Mozambique’s colonial history has left Maputo with an eclectic range of buildings and a diverse mix of people. The city has broad avenues lined with jacarandas and acacias, and was designed in grid format in Portuguese colonial times so it’s easy to find your way around. A focal point in the city is the Praca de Independencia, a wide plaza surrounded by splendid old buildings.
The country’s mineral wealth is leading to a business boom and construction is happening everywhere. Some poorer areas are being flattened to make way for development, but its wide avenues and Mediterranean-influenced architecture will hopefully not be lost in the frenzy.
If you tire of the city, some beaches are easily accessible.
The cuisine is diverse because of the Portuguese and Muslim heritage, and seafood is abundant.
The cost of staying in Maputo has risen in recent years as foreign businesses set up shop to capitalise on the mineral wealth, so it’s no longer as cheap as it used to be. The developments have seen more high-class hotels appearing so there’s a good choice of accommodation. Supermarkets and pavement cafes have popped up too, which is never a bad thing.
Maputo is GMT +2 and has no Daylight Saving Time.
The currency in Mozambique is the Metical, and banks and forex bureaus exchange all major currencies. In southern parts of the country some hotels accept South African rands, US dollars or pounds sterling to pay for accommodation. Further north, dollars and sterling are widely accepted. ATMs have spread into tourist areas. Credit cards are usually accepted at upmarket hotels, but carry cash everywhere else.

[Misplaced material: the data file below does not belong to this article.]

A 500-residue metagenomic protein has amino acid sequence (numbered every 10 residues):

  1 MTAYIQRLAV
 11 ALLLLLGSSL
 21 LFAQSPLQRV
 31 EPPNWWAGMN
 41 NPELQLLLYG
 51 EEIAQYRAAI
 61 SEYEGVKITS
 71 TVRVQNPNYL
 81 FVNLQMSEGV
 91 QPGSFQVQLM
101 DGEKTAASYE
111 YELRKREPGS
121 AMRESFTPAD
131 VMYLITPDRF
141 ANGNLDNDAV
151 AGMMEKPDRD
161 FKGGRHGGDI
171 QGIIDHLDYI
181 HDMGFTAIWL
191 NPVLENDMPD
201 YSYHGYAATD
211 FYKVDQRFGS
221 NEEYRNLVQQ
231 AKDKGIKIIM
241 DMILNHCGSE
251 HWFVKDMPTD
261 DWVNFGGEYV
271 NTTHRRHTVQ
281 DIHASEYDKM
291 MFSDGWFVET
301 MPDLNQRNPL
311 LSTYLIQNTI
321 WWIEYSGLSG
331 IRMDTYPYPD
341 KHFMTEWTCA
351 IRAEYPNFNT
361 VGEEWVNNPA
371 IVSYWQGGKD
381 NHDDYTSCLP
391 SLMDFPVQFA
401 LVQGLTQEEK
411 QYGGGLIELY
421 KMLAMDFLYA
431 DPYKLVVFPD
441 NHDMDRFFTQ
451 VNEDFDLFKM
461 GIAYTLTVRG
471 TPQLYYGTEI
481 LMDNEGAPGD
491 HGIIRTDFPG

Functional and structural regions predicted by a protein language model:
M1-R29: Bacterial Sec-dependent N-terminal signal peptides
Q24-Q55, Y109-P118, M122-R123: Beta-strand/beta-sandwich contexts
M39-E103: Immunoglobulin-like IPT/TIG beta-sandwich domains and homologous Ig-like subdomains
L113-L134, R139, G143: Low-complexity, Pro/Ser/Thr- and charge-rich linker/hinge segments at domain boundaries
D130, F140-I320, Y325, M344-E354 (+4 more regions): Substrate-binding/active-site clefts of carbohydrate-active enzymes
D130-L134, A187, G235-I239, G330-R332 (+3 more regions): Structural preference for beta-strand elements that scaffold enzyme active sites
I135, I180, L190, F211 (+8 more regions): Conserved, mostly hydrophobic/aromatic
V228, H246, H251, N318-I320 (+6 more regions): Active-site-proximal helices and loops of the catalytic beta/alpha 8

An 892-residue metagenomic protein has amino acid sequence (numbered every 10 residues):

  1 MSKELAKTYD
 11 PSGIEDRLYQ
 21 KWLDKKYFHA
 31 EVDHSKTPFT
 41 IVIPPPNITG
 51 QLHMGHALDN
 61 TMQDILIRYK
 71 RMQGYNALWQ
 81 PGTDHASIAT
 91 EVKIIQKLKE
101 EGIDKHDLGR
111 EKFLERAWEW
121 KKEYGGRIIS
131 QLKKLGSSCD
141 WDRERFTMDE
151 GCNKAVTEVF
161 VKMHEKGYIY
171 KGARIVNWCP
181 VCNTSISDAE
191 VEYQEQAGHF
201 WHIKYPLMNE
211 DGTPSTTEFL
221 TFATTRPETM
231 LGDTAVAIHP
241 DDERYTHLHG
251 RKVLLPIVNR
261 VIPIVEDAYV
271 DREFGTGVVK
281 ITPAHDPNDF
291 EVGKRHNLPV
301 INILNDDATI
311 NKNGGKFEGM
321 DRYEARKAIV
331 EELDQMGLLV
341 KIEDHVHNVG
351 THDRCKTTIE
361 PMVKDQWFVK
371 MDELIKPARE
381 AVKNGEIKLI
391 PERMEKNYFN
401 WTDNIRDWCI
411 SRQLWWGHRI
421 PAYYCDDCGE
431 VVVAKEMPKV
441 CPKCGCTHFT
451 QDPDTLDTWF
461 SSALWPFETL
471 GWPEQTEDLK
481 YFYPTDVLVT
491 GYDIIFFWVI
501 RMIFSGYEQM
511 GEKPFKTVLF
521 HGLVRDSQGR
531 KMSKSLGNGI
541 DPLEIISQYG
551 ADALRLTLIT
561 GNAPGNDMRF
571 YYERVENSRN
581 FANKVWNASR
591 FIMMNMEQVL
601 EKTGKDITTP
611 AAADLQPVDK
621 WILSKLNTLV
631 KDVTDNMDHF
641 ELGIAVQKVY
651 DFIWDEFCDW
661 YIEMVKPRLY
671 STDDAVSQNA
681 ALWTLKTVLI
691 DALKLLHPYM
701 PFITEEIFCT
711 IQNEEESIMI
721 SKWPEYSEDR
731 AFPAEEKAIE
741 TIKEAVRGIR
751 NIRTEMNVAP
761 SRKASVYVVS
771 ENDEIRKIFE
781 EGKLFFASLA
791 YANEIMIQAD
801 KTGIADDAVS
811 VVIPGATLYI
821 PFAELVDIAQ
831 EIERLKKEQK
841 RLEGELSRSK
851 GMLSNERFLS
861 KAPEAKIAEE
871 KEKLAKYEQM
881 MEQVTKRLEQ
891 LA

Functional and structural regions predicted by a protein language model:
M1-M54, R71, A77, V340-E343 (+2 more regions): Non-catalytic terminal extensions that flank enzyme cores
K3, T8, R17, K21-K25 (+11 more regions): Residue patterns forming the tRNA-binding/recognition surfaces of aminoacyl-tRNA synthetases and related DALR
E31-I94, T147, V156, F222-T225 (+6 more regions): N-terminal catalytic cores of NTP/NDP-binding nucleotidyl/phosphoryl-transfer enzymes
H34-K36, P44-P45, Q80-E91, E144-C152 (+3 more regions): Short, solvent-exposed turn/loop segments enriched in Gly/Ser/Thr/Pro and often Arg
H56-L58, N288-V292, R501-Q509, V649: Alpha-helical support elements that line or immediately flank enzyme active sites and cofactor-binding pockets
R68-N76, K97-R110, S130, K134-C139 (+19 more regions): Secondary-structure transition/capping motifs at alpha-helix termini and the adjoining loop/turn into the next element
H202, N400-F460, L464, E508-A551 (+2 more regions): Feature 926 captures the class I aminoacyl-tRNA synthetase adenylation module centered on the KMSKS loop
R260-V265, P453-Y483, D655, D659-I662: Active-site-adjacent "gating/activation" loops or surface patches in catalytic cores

Mozambique has a warm, tropical climate with an average temperature of 28°C. October to April is rainy, humid and very hot, while June to October is cooler. Maputo’s dry period is May to August, with January being the hottest, wettest month and July the coolest.
Electrical sockets are the round two-pinned type with a voltage of 220V.
Mobile networks have the city covered. Local sim cards can be bought at the airport to keep costs down if you’re going to be making local calls. Internet access is rarely free, even in hotels, or is free only for limited downloads. There are some internet cafes and a few cafes offering wifi.
Taxis are the most reliable form of transport, and more pleasant than the communal minibus taxis. Fix the price upfront because taxis are not metred. There are ranks outside most top-end hotels. Some taxis will go anywhere in the city, but others operate on set routes. That’s useful to get into the city centre cheaply from the outskirts. Tuk-tuks are a cheaper, more amusing option.
Airport to City Center
Maputo International Airport, also known as Lourenço Marques or Mavalane, is 3km from the city. Taxis are available, and hotels can arrange pick-ups for their guests.